The insurance market is consolidated at the country level—and the UAE is the largest insurance market in the region in close competition with Saudi Arabia, which had tremendous growth in the last few years. Dubai is in the top range of insurance penetration per capita when we compare it to other countries in the region. The market has evolved immensely over the last decade. In the late 1990s most health treatment was funded by the public sector. Governments became more and more aware of increasing health costs and inflation, and sought to shift the funding of healthcare to the private sector. Many governments in the region made the decision during the mid-2000s, and introduced mandatory health insurance. Coupled with this move, employers wanted to offer more and more benefits to their staff and many companies are now providing medical insurance. We have seen double-digit to triple-digit growth in the past three or four years, and now about 80% of the population is insured. We don’t consider the market totally saturated yet; there is still room for new products and ideas. There is definitely new business coming in as the new numbers of people arriving to this country are still very high. We are currently managing 4 million claims annually amounting to $550 million.
DAVID T. YOUSSEF
Dubai was built as a regional hub rather than a local economy. Our place of work is Dubai, where we enjoy a nice lifestyle in a fairly open society, with the proper infrastructure and political stability. Companies are based here, but many conduct business outside of the Emirate. For example, this is the regional office for the Middle East and Africa, and Dubai is just one of the markets in which we operate. Some of our primary markets abroad are Qatar, Bahrain, Kuwait, Kenya, and Tanzania. We’re also moving into South Africa, Uganda, Zimbabwe, and North Africa in the future. Looking at the neighborhood, other options could include Lebanon and Saudi Arabia, but these countries have drawbacks, such as occasional political strife, size, and lack of dedicated resources. From an expatriate perspective, and as an international investor, Dubai is more comfortable. It is crucial to attract the best people who can manage businesses successfully, and if we can’t attract high-caliber staff, it will be difficult to protect our investments. Dubai attracts people, especially when comparing it to the rest of the neighborhood and region. Currently, the UAE is home to the largest insurance market in the Middle East. We’re projected to close at about $6 billion in 2012 for some 5 million people. The market is even larger than in Saudi Arabia, where forecasts predict $4 billion of premiums for a population of 25 million.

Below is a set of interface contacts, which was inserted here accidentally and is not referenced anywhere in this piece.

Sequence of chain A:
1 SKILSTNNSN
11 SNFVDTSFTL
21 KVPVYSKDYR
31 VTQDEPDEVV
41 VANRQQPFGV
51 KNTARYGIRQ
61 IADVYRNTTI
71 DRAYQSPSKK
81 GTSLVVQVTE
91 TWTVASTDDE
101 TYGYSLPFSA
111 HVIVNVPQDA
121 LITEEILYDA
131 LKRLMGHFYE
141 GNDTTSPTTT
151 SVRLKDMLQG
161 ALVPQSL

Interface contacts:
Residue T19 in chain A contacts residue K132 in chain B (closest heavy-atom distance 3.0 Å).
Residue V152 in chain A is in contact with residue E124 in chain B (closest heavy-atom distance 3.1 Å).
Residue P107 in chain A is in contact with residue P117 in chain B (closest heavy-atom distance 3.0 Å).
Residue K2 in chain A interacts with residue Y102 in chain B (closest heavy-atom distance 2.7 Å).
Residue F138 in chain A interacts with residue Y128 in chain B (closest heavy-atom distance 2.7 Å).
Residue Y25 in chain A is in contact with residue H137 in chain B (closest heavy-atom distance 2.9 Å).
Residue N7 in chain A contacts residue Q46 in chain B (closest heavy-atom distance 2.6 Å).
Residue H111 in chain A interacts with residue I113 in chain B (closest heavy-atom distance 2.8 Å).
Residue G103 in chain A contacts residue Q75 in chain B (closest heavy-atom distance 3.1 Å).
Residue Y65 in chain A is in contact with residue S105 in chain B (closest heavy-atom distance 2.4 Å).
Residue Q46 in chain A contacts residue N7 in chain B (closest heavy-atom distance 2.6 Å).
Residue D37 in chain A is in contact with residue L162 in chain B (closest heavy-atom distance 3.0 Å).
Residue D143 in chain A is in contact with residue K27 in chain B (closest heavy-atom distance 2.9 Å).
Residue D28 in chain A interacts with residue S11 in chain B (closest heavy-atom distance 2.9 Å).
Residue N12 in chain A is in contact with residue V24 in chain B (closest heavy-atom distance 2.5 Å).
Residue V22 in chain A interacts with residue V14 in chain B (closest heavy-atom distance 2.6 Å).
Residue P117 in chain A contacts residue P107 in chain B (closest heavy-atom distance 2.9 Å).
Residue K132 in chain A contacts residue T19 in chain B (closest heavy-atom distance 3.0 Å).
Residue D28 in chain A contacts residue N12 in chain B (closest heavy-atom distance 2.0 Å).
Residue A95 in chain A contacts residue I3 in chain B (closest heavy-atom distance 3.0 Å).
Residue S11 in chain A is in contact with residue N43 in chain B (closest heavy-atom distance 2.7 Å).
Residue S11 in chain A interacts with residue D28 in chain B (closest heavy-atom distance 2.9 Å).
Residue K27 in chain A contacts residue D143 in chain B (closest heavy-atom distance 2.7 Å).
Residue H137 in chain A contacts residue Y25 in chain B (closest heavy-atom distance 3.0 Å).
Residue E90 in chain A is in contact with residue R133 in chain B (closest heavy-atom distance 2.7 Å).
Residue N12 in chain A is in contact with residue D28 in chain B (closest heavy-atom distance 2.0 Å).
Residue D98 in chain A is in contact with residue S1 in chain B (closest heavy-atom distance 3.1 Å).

OMER HASSAN ELAMIN
The market is very competitive. There are about 63 insurance companies and 175 insurance brokers. Owing to these circumstances, the market is facing a culture of intense competition. In addition to the large number of companies, six huge businesses control roughly 60% of the market. We offer a variety of niche products. A very successful product that we have launched is guaranteed auto protection, or GAP insurance. It is a product that pays the difference between the original purchase price of your vehicle and its depreciated value. If a customer purchases a car today, uses it for two years, but totals the car before the end of the second year, our policy will cover the difference between the damages paid and the original value of the car. Clients find themselves back to their original financial position from before they purchased the car. This enables our customers to purchase a new car without suffering financially. Health care is one of the fastest-growing sectors for insurance companies. However, this means that the sector has also become a battleground for the insurance industry. Companies are constantly fighting for a larger share, and one of the problems in the market is that healthcare providers and hospitals are increasing their prices.
© The Business Year